Princeton-educated Struthers Burt was a popular writer whose book, The Diary of a Dude Wrangler, inspired a whole new generation of dude ranchers. Burt was originally opposed to the creation of a national park in Jackson Hole. However, by the 1920s, Burt used his power of the pen in national publications to lobby for the protection of the scenic qualities of Jackson Hole. Jackson Hole Historical Society and Museum.
Struthers Burt graduated from Princeton University in 1904. In 1908 he moved to Wyoming and founded the JY Ranch with Louis Joy. This ranch ultimately became the famous Rockefeller Ranch of the same name (the JY). In 1912, following a dispute with Louis Joy, he established the Bar BC Bar B C Ranch, a dude ranch. He met and married his wife, Katherine Newlin Burt an author of Western novels, in the same year. Burt's son, Nathaniel Burt, was also a published writer.
Struthers was one of the people who led ultimately to the establishment of Grand Teton National Park when, in 1923, he met with other like-minded individuals at Maud Noble's cabin and began the process of gathering support to have the area come under protection by the Federal Government.
His papers are housed at Princeton University.
The Diary of a Dude Wrangler
Published in 1924 and written by Struthers Burt, this book is dedicated to all the dudes, cow-punchers, ranchers and horses the author has met. ( by the way, a cow-puncher is another term for a cowboy!)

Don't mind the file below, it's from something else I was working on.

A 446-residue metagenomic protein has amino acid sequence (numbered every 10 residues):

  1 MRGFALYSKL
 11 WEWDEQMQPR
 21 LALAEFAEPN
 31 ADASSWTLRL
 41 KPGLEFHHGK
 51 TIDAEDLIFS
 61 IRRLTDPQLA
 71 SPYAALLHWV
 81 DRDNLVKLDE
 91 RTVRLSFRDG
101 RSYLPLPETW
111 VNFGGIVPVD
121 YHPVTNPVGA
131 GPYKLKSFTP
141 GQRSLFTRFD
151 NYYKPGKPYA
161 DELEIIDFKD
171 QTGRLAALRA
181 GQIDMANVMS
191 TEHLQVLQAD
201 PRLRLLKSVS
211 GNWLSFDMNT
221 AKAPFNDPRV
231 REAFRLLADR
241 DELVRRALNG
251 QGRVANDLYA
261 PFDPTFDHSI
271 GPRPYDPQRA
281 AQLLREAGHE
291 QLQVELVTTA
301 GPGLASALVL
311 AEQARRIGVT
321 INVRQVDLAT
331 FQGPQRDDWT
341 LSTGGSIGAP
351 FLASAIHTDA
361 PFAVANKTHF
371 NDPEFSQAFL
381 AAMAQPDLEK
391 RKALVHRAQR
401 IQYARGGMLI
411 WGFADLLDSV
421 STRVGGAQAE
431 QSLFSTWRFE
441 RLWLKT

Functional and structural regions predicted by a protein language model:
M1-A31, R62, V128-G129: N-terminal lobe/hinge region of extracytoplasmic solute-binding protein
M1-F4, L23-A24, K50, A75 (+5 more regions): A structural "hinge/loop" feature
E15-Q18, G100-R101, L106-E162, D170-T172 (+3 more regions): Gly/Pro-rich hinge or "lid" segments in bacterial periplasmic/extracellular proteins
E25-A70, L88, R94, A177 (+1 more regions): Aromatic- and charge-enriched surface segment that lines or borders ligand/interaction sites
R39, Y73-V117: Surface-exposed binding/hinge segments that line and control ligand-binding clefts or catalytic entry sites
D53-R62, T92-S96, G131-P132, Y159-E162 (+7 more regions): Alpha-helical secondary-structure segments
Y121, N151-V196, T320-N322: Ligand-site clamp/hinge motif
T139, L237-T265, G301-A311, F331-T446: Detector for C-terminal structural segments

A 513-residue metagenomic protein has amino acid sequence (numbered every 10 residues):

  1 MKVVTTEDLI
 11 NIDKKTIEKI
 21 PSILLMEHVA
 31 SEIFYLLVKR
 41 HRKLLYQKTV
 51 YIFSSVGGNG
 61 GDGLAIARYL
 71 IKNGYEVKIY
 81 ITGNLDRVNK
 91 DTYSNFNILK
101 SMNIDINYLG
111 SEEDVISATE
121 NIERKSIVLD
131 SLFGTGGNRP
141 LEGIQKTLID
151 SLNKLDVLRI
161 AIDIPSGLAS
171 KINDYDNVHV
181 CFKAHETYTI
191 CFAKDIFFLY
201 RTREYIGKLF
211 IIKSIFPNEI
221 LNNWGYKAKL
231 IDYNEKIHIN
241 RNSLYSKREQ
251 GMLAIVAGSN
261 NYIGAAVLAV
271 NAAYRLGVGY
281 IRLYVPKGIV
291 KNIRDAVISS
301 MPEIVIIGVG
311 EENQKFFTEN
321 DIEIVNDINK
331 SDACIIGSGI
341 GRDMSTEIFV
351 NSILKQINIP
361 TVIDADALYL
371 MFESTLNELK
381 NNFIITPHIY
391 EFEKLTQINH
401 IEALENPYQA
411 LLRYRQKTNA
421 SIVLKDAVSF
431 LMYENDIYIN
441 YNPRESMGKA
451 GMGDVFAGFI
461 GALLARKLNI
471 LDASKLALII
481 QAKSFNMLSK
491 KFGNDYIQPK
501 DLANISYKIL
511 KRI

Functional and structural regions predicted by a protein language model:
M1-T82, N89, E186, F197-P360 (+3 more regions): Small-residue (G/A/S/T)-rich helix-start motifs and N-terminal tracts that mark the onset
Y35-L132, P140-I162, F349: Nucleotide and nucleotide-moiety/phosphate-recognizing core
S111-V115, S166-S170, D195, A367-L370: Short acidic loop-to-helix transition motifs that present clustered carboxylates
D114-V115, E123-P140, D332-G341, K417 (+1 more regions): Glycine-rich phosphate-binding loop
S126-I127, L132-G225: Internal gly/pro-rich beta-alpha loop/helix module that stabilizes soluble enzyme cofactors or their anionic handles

Struthers Burt was a noted writer and rancher that lived in the early twentieth century. He taught writing at Princeton University. His personal papers are located at Princeton University and the collection includes various copies of some of Burt’s own works, correspondence with family and friends from his days at Princeton University, and assorted materials about his family and genealogy.
The Last paragraph from the book is quite poignant when read in the context of our environment in 2012:
“I have said that the old West is still there, and so it is, and I have said that in many places it will continue to exist, and that is true, also, but I am afraid for my own country unless some help is given it – some wise direction. It is too beautiful and now too famous. Sometimes I dream of it unhappily. And when my blood sirs in my dreams I think that somewhere the blood of my uncle and my great-grandfather must be stirring, too."
Words from the Wild
Cadre of accomplished writers discovered Jackson Hole early on
BY ELIZABETH CLAIR FLOOD
|This cabin, numbered 18 on the jamb, is one of the buildings on the property that was recently stabilized to preserve it for future restoration. |
The cabin has a new roof and several new support timbers for the roof while the walls still show the wear of their age.